Pia Mattix Davis
Five days ago, my nineteen month old son and I celebrated our nineteen month breastfeeding anniversary. Yay us! According to the Centers for Disease Control, fewer than 8% of 18 month olds living in the US were still being breastfed. The majority of nursing mothers ceased the practice after 9 months of age, which according to World Health Organization, and the American Academy of Pediatrics , is too early to quit.
Our Journey, while it has been wonderful, has encountered many complications. Sore nipples, seemingly nonstop nursing during growth spurts and the need to pump three times a day since I work full time have tested my resolve, but I am so proud that we persevered.
I must admit that even though breastfeeding provides optimal supplementary nourishment for my son, my desire to continue to breastfeeding is mostly selfish in origin.
1. Breastfeeding is free - Some moms might require nipple shields for a short period of time, but for us mom and baby were all that is required. Formula is no more expensive than regular food, but it is money that my hsuabnd and I did not have to spend.
2. Nursing reduces the rate of breast cancer - According to Yale School of Medicine researcher Tongzhang Zheng, breastfeeding reduced the risk of developing breast cancer by 50% among women in China. I am all about improving my health outcome, so why would I cease nursing.
3.Nursing burns calories - The average women burns 20 calories for every ounce of breastmilk created. The average child under the age of 12 consumes 24 to 36 ounces of breastmilk per day, that is 480 to 720 calories a day burned without ever stepping foot on a treadmill.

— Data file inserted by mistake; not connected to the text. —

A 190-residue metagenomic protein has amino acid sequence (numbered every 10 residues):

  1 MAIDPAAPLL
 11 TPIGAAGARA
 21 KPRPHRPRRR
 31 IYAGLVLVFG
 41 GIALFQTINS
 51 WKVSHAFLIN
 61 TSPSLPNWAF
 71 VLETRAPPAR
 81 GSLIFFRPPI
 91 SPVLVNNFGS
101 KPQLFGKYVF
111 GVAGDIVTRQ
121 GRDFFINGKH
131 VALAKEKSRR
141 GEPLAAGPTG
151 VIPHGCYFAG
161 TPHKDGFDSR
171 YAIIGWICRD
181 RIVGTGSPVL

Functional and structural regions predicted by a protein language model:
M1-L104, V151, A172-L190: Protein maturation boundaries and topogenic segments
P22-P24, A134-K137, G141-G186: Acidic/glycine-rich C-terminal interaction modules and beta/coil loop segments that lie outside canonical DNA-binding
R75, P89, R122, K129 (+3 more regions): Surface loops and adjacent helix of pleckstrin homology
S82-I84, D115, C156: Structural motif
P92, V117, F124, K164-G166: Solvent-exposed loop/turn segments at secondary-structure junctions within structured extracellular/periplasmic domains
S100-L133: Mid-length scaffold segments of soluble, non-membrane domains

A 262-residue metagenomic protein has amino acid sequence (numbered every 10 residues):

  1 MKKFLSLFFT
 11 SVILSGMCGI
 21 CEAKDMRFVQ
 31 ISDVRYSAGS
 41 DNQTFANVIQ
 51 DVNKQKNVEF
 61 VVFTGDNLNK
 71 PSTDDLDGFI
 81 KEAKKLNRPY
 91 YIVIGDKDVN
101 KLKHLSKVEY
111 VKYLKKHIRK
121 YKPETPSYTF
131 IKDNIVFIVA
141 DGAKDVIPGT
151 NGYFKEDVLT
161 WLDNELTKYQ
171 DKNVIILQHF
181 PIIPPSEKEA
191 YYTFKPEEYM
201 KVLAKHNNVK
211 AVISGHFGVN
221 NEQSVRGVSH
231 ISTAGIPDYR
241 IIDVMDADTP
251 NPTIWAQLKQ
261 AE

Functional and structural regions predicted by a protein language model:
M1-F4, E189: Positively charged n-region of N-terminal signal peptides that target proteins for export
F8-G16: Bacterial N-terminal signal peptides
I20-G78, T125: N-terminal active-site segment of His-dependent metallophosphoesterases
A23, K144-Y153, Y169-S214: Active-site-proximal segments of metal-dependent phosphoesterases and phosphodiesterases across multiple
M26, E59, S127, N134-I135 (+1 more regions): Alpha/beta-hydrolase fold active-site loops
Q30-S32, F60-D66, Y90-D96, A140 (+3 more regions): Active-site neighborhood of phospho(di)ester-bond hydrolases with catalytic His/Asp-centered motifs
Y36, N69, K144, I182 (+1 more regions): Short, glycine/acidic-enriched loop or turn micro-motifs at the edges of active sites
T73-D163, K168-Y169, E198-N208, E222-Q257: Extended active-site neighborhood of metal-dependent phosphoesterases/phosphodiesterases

4. Nursing relieves stress - Oxytocin, known as the love hormone, which is released during nursing sessions, lowers the stress response compared to non-nursing mothers. At the end of the day, coming in an nursing my son instantly relaxes me and removes any stress that I might have accumulated during the day.
5. My son is still a baby - I have no desire to turn my son into a big boy. In time he will develop an extensive vocabulary and use a potty, but for now we are content to sit in the glider and nurse.
Krystal aka the Brown Skin Mom
Ever since I found out I was pregnant with my Munchkin, I knew I'd make her food. Everything from purees to things we'd try for Baby Led weaning. The idea for making teething biscuits came from attending my first Stroller Strides class here in Chicago. After strolling and striding through the University of Chicago's beautiful campus, we stopped at a food truck park for lunch. I wasn't prepared to eat at a food truck, I was new to Chi-town and needed to socialize with other adults. I searched for something that I could share my little one,and decided to order something from a Mexican food truck; rice, soft veggies, and beans. It was not her normal, but it would have to do.